WTF Day 1: Would the Real Roger Federer please stand up?
Who was that guy that turned up in the first set to play Fernando Verdasco in London yesterday? Seriously, who was that?!
We all have different names for him – Fred, Federror, the Evil One, Ferd the turd – you know?! That guy who lives in Shanksville, double faults on important points, forehands flying into the stands, backhands falling in love with the net…
Roger, please banish Ferd. Extradite him to Mallorca. I do not want to see him for the rest of the tournament.
Luckily for us, the psychic hold Ferd had over the Real Roger Federer started to lapse in the second set. Roger settled into his service games and began to find his range.
Nando had a small opening at 5-all 0-30. A missed pass, some solid play by Federer. “C’mon!” He yelled as he held. It was the first sign of positive body language from him all match.
Then at 15-all in the very next game, with shanked overhead, Verdasco was Verdasco again. Not the guy who was threatening to hand Roger Federer his third consecutive defeat, but a man who was only too aware his mortality, too daunted by the prospect of success.
As Roger put it,
“My first break points, I think I could have had them earlier if I played a bit earlier, but they came for set points, and it was a crucial moment for me because I knew the longer the match went, the more my belief was going up and his was going down. Then in the third, I was able to play more freely.”
With a break to start the third set, Roger’s tennis became more intuitive, making only 1 forehand unforced error in the last set compared to 14 in the first two sets. Meanwhile, Nando’s mind was ticking loud enough for me to hear all the way on the other side of the equator. With a total of 30 winners and 29 unforced errors (to 18 winners/31 unforced errors by Nando), Roger wrapped up the last set with a breadstick.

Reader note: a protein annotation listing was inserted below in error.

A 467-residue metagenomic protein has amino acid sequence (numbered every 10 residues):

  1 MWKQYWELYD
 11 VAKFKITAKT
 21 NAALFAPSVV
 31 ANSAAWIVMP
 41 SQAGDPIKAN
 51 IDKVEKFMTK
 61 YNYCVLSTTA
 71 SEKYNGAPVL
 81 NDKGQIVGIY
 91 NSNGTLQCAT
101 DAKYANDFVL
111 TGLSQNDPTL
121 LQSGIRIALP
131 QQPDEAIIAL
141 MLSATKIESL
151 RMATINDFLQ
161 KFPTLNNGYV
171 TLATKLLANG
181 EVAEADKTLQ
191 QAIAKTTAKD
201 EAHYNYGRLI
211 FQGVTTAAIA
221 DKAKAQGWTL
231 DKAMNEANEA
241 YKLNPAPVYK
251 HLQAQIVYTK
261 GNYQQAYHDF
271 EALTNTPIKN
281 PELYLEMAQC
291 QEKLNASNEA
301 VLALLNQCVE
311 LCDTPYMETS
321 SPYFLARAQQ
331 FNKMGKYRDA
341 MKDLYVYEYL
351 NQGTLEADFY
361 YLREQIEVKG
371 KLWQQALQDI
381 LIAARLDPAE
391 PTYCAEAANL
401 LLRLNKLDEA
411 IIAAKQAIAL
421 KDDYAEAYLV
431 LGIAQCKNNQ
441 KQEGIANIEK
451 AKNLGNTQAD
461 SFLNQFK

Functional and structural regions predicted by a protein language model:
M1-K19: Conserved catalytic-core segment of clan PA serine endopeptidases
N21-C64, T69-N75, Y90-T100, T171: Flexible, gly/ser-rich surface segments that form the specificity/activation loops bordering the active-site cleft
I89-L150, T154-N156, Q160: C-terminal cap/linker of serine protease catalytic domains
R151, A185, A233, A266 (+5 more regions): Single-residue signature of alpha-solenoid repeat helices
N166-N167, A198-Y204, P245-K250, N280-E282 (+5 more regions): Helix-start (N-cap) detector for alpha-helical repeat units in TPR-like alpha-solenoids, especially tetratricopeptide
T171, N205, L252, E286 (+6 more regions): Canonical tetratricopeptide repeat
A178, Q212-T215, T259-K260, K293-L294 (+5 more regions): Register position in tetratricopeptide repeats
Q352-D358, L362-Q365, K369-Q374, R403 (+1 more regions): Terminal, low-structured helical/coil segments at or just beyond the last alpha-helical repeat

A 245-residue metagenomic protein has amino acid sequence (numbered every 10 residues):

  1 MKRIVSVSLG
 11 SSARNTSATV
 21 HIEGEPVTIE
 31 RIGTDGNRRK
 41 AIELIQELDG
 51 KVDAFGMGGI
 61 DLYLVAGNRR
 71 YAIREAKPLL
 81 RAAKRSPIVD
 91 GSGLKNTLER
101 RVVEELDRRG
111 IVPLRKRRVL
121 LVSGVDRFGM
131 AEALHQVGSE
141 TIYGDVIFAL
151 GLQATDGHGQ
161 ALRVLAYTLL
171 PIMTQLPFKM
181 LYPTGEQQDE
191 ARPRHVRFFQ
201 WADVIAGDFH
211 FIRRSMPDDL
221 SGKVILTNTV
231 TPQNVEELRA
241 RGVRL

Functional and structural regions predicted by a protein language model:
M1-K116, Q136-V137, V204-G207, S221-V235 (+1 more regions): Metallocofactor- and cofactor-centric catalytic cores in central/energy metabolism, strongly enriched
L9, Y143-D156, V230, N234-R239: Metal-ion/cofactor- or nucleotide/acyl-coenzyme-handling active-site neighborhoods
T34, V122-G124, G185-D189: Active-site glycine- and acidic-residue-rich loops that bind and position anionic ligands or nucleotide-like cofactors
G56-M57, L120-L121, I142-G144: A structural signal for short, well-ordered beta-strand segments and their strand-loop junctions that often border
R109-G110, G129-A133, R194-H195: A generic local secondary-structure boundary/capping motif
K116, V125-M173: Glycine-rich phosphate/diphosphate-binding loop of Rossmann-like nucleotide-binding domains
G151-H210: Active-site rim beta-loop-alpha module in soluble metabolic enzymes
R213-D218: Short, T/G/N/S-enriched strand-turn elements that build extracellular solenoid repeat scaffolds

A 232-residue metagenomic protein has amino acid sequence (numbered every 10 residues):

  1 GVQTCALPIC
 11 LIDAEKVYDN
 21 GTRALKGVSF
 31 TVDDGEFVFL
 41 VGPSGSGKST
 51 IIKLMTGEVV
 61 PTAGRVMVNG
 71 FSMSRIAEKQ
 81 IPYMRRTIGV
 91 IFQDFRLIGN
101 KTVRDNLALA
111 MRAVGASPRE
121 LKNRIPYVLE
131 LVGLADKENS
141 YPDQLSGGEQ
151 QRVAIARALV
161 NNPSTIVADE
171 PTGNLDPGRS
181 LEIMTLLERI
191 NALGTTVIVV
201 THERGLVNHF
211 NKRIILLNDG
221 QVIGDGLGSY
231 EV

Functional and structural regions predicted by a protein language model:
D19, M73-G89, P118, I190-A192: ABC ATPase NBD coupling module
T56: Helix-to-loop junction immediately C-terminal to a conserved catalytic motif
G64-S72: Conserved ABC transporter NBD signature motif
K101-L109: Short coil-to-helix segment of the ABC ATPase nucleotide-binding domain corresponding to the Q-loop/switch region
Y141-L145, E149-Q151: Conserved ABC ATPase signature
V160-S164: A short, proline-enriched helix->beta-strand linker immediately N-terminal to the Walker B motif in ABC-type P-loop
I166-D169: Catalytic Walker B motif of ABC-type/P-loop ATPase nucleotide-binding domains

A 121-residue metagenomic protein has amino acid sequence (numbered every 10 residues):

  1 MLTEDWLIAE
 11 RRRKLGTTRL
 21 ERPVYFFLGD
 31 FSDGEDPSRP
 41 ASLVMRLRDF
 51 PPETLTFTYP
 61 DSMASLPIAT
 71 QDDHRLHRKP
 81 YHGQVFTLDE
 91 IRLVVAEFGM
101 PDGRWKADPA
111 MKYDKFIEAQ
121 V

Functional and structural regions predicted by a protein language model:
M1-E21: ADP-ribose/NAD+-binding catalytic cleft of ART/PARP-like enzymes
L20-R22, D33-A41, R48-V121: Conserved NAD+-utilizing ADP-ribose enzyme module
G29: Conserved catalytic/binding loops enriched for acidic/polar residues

That’s tennis for ya. One minute, Fernando Verdasco was 2 points away from serving out the match against the top seed, a few blinks later, he had lost 7 games in a row.
Oh, don’t forget to say hi to Monkey. Hi Monkey, long time no see!
‘Twas a day of shoddy, tired tennis over in London, as Andy Murray also needed 3 sets to get by Juan Martin del Potro.
It was a scrappy match in which the momentum see-sawed between Muzz and Poop, but much like the Federer/Verdasco fiasco, the longer it went on, the more comfortable the higher ranked player became. It was Andy Murray who raced to an early lead in the decider. It was Andy Murray who kept applying pressure and ultimately closed out the match with a double break.
Del Potro is 2-4 since the US Open, and one of his wins was by ways of a retirement. Yeah I’m not bitter at all. I’ll be even less bitter when he goes all “Ana Ivanovic” on us.